Endpoint Detection
Init. Plans
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  The implementation for the speaker verification system first addresses the issue of finding the endpoints of speech in a waveform. The code which executes the algorithm can be found in the file locatespeech.m. The algorithm finds the start and end of speech in a given waveform, allowing the speech to be removed and analyzed. Our implementation uses this algorithm for the short-time magnitude analysis of the speech. The endpoint detection algorithm is used here, but not in the cutting of the unvoiced regions of the pitch track. It is important to note that this algorithm gives the entire region where speech exists in an input signal. This speech could include voiced regions as well as unvoiced regions. Voiced speech includes hard consonants such as "ggg" and "ddd", while unvoiced speech includes fricatives such as "fff" and "sss". For the short-time magnitude of a speech signal, it is necessary to include all speech which would be located by this algorithm. However, for short-time pitch, one is only concerned with voiced regions of speech. As a result, this algorithm is not used, and instead, we use the energy in the signal to find the voiced and unvoiced regions of the pitch track. This, however, is further developed in the Short-Time Frequency section.

The endpoint detection algorithm functions as follows:

  1. The algorithm removes any DC offset in the signal. This is a very important step because the zero-crossing rate of the signal is calculated and plays a role in determining where unvoiced sections of speech exist. If the DC offset is not removed, we will be unable to find the zero-crossing rate of noise in order to eliminate it from our signal.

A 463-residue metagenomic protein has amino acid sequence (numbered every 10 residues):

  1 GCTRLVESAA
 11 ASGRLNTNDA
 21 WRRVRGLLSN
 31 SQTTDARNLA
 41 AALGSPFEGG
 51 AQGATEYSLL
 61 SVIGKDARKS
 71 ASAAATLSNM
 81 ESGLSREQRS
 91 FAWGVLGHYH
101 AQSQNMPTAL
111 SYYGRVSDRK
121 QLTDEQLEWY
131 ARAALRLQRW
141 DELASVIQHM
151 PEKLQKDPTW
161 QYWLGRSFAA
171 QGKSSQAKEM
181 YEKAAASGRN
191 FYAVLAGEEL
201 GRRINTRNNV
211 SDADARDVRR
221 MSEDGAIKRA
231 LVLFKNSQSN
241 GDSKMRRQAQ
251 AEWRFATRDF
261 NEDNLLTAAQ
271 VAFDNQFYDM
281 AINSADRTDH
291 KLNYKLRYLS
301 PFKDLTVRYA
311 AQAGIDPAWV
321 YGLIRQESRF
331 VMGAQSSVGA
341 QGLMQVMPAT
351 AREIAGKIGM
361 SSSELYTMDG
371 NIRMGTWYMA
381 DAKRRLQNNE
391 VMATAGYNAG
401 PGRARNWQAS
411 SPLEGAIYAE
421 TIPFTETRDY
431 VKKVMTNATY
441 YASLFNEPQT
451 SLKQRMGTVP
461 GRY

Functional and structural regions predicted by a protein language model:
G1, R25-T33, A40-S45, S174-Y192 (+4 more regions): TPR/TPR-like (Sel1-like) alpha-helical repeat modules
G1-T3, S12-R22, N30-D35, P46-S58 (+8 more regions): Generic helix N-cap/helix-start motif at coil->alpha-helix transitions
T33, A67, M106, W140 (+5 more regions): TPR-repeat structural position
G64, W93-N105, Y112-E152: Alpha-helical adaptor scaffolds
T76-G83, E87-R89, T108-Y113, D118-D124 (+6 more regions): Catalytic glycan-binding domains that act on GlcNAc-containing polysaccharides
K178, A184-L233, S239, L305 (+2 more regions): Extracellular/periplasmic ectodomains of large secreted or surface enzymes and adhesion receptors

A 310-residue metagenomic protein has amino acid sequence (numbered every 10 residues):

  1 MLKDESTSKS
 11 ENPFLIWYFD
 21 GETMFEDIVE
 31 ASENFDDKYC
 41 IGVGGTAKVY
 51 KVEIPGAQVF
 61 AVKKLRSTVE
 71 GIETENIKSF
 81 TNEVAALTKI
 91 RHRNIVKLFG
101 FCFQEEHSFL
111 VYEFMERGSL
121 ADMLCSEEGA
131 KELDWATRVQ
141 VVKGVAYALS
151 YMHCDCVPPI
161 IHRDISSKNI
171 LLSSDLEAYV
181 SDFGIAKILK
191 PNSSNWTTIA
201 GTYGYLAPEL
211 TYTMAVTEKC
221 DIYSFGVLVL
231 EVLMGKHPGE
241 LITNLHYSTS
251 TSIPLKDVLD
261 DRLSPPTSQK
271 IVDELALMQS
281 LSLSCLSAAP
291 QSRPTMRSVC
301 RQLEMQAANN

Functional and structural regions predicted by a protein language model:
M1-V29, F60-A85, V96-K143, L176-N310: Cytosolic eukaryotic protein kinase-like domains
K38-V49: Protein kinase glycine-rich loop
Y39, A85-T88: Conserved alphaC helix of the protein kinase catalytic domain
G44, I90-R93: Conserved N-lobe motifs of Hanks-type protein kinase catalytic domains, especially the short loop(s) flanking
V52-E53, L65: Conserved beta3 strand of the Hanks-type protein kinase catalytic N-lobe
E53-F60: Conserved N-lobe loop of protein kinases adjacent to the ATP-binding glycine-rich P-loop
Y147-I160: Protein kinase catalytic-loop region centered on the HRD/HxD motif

2. Compute the average magnitude and zero-crossing rate of the signal as well as the average magnitude and zero-crossing rate of background noise. The average magnitude and zero-crossing rate of the noise is taken from the first hundred milliseconds of the signal. The means and standard deviations of both the average magnitude and zero-crossing rate of noise are calculated, enabling us to determine thresholds for each to separate the actual speech signal from the background noise.

  3. At the beginning of the signal, we search for the first point where the signal magnitude exceeds the previously set threshold for the average magnitude. This location marks the beginning of the voiced section of the speech.

  4. From this point, search backwards until the magnitude drops below a lower magnitude threshold.

  5. From here, we search the previous twenty-five frames of the signal to locate if and when a point exists where the zero-crossing rate drops below the previously set threshold. This point, if it is found, demonstrates that the speech begins with an unvoiced sound and allows the algorithm to return a starting point for the speech, which includes any unvoiced section at the start of the phrase.

  6. The above process will be repeated for the end of the speech signal to locate an endpoint for the speech.

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PESSIMISM - "Ever dark cloud has a silver lining, but lightning kills hundreds of people each year who try to find it."
© 1999
Sara MacAlpine
JP Slavinsky
Nipul Bharani
Aamir Virani